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AN EVENING WITH BRAD PITT

I was standing in front of the Arlington Theatre in Santa Barbara on Wednesday night when Brad Pitt emerged from his Brinks-like vehicle to a chorus of screams from waiting fans. Some of them were lucky enough to get a handshake, an autograph or a selfie from the affable actor. It was clear to my daughter Jessie and me that this was a bona fide Movie Star: he positively glowed.

Brad was there for an evening of tribute from the Santa  Barbara International Film Festival.  Having hosted these events (now called the Maltin Modern Master) for thirty years I’ve seen how people react to stars in their midst, from George Clooney and Will Smith to Cate Blanchett and Glenn Close. Nothing has ever matched the frenzy that Brad engendered—outside and inside the theater.

I’d never interviewed the actor before, although we had exchanged pleasantries on one or two occasions. I knew he was a nice man whom a colleague described as “Midwestern polite.” What I didn’t know was how funny, even goofy, he could be. I got a taste of this as soon as I introduced him onstage following a career-spanning montage. As I walked to stage left to take my seat for our interview, he dashed over and followed right behind me in Buster Keaton-ish lockstep, none of which I could see, while the audience laughed and cheered.

 

35th Santa Barbara International Film Festival -  Maltin Modern Master Award - Brad Pitt

My wife, Alice, looks pretty darn happy in this photo. A big thank you to Becky Sapp for capturing her elation.

 

In introducing the tribute, festival director Roger Durling informed the jam-packed audience that Brad and I shared a December birth date. Brad kicked off our conversation by also noting that we were both journalism majors. He left the University of Missouri one term paper shy of a bachelor’s degree because he’d caught the acting bug and decided to drive to Los Angeles. He had no connections in show business but managed to support himself for a year and a half working as an extra. (Cast as a waiter, he tried ad libbing a line of dialogue, only to be shot down by an angry assistant director.)

We proceeded to have a relaxed conversation about his career, punctuated by well-chosen film clips. Brad’s responses were honest and thoughtful, although he admitted that Missourians tend not to analyze themselves. Even with twelve excerpts from major movies we only scratched the surface: after all, he’s been working for more than 30 years and earned his first Oscar nomination 25 years ago (for 12 Monkeys).

He carries himself with confidence but isn’t cocky or self-absorbed. (Following a clip from The Assassination of the Outlaw Jesse James by the Coward Robert Ford he was impelled to praise his costar Sam Rockwell.) He knows how big a role luck has played in his career and is grateful for the opportunities that have come his way. He admitted to turning down The Matrix but wouldn’t elaborate on other parts he lost or bypassed—because he wouldn’t want to embarrass a fellow actor. He’s aware that he and the cast of Oceans 12 probably had a much better time than the audience, confirming that George Clooney was their inspired ringleader.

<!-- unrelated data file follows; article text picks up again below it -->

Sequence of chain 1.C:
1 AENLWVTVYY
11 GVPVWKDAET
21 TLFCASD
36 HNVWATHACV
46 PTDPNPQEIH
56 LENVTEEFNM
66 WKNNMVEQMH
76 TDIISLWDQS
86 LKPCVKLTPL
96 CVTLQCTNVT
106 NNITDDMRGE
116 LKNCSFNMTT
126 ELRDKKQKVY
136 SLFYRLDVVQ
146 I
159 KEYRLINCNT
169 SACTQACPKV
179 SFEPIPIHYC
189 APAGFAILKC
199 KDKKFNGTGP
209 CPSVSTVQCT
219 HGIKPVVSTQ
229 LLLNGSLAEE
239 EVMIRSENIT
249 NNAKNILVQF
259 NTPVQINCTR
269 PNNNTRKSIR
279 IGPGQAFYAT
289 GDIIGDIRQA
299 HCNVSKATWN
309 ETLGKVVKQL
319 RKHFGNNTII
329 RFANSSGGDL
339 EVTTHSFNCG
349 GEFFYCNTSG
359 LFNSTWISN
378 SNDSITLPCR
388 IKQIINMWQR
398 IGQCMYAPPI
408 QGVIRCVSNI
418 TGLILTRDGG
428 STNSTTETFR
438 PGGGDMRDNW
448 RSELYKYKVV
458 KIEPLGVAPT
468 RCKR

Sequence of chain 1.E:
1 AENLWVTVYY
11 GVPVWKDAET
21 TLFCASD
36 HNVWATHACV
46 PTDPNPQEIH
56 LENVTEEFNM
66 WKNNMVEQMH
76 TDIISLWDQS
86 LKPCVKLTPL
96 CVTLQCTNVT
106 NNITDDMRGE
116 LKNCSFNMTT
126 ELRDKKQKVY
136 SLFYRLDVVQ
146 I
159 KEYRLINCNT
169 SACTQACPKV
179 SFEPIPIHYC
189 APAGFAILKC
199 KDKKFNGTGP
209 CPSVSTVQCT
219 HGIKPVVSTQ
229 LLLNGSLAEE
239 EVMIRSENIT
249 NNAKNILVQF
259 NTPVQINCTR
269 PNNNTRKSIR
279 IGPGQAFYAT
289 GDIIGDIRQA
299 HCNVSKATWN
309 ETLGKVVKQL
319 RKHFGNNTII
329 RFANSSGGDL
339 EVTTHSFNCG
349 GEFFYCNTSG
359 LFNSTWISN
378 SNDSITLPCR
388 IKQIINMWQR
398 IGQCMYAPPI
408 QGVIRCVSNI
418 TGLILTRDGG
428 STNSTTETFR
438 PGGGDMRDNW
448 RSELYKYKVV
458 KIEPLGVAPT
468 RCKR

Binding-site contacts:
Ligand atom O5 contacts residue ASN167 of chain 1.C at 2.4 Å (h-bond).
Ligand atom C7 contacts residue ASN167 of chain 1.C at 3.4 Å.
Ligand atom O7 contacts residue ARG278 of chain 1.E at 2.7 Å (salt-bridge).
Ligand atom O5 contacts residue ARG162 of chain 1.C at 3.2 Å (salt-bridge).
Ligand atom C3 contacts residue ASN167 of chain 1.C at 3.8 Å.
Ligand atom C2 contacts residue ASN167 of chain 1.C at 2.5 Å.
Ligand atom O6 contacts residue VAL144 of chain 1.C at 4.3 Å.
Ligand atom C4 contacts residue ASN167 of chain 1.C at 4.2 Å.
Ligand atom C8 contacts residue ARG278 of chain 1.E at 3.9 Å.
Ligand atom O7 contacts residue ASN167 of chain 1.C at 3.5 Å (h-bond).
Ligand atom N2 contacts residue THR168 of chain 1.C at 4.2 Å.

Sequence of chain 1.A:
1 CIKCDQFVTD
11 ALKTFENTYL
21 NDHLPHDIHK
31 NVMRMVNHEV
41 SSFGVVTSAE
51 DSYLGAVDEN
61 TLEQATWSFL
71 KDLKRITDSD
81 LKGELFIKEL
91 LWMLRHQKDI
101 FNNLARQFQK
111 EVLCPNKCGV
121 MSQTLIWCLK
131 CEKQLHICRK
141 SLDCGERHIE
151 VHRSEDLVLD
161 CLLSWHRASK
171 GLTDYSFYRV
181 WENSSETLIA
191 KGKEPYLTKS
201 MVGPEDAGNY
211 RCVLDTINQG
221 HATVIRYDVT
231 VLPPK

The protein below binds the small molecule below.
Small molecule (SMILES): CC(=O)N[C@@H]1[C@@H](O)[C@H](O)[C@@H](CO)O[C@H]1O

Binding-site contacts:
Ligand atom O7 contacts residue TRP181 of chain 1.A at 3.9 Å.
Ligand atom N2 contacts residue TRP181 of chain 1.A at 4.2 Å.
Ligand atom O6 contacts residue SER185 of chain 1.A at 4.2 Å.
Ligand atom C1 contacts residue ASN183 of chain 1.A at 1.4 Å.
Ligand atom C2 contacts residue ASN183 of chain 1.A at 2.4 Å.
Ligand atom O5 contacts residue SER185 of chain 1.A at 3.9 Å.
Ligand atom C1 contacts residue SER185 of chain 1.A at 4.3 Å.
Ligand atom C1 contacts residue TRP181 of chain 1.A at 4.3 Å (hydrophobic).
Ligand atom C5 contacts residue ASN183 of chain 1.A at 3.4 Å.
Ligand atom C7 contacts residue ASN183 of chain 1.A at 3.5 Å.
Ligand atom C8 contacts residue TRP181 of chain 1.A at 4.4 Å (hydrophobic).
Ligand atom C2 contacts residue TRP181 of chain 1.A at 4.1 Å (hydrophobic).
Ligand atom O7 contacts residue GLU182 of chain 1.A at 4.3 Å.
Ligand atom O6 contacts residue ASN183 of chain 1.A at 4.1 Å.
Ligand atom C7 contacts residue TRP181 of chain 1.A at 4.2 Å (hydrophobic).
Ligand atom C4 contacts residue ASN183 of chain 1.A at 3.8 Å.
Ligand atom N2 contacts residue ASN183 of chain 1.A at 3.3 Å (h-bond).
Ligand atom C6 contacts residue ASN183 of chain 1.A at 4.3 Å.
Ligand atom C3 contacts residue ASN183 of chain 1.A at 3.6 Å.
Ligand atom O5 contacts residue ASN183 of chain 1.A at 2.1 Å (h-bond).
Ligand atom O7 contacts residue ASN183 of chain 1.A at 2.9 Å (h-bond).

He singled out David Fincher as his favorite director and explained that whenever they work together he knows he’s in good hands. Scenes from Seven, Fight Club, and The Curious Case of Benjamin Button bore this out. Fincher was there to sing Brad’s praises and hand him his award at the end of the evening—which Brad said was a surprise because normally they needle each other.

He also generously thanked me, adding a few notes of mock criticism and summing up by saying that he would  rate the interview ***.  I might kick that up a notch.

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Leonard Maltin is one of the world’s most respected film critics and historians. He is best known for his widely-used reference work Leonard Maltin’s Movie Guide and its companion volume Leonard Maltin’s Classic Movie Guide, now in its third edition, as well as his thirty-year run on television’s Entertainment Tonight. He teaches at the USC School of Cinematic Arts and appears regularly on Reelz Channel and Turner Classic Movies. His books include The 151 Best Movies You’ve Never Seen, Of Mice and Magic: A History of American Animated Cartoons, The Great Movie Comedians, The Disney Films, The Art of the Cinematographer, Movie Comedy Teams, The Great American Broadcast, and Leonard Maltin’s Movie Encyclopedia. He served two terms as President of the Los Angeles Film Critics Association, is a voting member of the National Film Registry, and was appointed by the Librarian of Congress to sit on the Board of Directors of the National Film Preservation Foundation. He hosted and co-produced the popular Walt Disney Treasures DVD series and has appeared on innumerable television programs and documentaries. He has been the recipient of awards from the American Society of Cinematographers, the Telluride Film Festival, Anthology Film Archives, and San Diego’s Comic-Con International. Perhaps the pinnacle of his career was his appearance in a now-classic episode of South Park. (Or was it Carmela consulting his Movie Guide on an episode of The Sopranos?) He holds court at leonardmaltin.com. Follow him on Twitter and Facebook; you can also listen to him on his weekly podcast: Maltin on Movies. — [Artwork by Drew Friedman]

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